The use of offshore companies incorporated in jurisdictions such as the British Virgin Islands to own real estate is not uncommon in Thailand. One reason often cited by investors using such companies is that they believe it will result in significant tax savings. Whereas this may be true with regard to any tax applicable to the “sale” of the real estate by way of sale of the offshore company itself, it may not be true with regard to other potential tax liabilities. In this article we summarise the Thai income tax consequences of an offshore company renting out real estate it owns in Thailand.
In general, juristic persons “carrying on business in Thailand” are subject to corporate income tax (“CIT”) at the basic rate of 20%. CIT is applicable whether these entitles are incorporated under Thai law or some other foreign law. Companies organized under Thai law are subject to CIT on their worldwide income. However, companies organized under a foreign law are only subject to CIT if such income results from “carrying on business in Thailand”.
If an entity incorporated under foreign law that is not “carrying on business in Thailand”, but receives payment of assessable income from or within Thailand, such payment is subject to a withholding tax (“WHT”) at a rate 10% or 15% depending on the type of payment, for example as follows:
INCOME DERIVED FROM: WHT RATE:
Liberal professions 15%
Where the recipient of assessable income is an offshore party, the Revenue Code of Thailand (“RC”) places the liability for filing the applicable WHT return and submitting the tax payment itself on the payer of the assessable income; in our rental income example, the lessee of the real estate owned by the offshore company.
Thus, tax liability for such rental income depends on whether or not the offshore company is deemed to be “carrying on business in Thailand”. The RC does not define “carrying on business in Thailand”. Section 66, paragraph 2 of the RC states that juristic companies or partnerships organized under foreign laws and carrying on business in Thailand are subject to the same tax as those organized under Thai law, but only with respect to income arising from or in consequence of the business carried on in Thailand. In addition, Section 76bis of the RC states:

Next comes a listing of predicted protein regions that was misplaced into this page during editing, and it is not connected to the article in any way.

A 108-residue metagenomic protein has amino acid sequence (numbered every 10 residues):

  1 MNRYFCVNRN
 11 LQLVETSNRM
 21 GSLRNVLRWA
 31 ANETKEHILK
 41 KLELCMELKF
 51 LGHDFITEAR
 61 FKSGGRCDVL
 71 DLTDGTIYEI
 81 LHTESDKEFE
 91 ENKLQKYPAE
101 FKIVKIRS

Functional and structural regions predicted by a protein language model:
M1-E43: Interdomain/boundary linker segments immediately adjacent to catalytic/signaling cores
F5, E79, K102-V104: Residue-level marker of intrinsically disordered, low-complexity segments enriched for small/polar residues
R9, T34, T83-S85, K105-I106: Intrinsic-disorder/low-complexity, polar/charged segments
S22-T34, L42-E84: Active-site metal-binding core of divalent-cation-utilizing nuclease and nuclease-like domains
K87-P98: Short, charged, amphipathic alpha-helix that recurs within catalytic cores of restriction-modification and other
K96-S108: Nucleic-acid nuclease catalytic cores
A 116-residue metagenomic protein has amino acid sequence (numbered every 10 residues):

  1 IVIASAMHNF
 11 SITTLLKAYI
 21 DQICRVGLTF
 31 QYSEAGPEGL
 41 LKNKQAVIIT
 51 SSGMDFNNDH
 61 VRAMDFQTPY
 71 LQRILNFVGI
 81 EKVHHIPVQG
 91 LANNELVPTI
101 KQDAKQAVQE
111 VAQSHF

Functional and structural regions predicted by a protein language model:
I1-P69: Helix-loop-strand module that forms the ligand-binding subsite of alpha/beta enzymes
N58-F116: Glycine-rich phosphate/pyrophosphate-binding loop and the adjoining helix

“For a company or juristic partnership incorporated under foreign laws which has an employee, an agent or a go-between for carrying on business in Thailand and as a result receives income or profits in Thailand, such company or juristic partnership shall be deemed to be carrying on business in Thailand and the person who acts as an employee, an agent or a go-between for the business, whether he is an individual or a juristic person, shall be deemed to be representative of the company or juristic partnership incorporated under foreign laws and shall have the duty and liability to file a tax return and tax payment in accordance with the provisions of this Part, with respect to only the above mentioned income or profits.”
The practical implication of Section 76bis is obvious. Barring any exception – such as an applicable double taxation agreement with another relevant country – if the real estate owned by an offshore company is leased out through an onshore estate agent or a “rental pool” company, that estate agent or rental pool company could be deemed to be an “employee, an agent or a go-between” of the offshore company. The result would be that the offshore company would then be treated like a Thai entity with regard to the income derived from its real estate located in Thailand and its rental income would be subject to the same tax regime. Furthermore, the onshore liability to file the tax return and pay the applicable tax on behalf of the offshore company would be on the said agent or rental-pool company.
DUENSING KIPPEN is an international law firm specializing in business transaction and dispute resolution matters, with offices in Bangkok and Phuket, Thailand and affiliated offices in 45 other countries. Visit them at: duensingkippen.com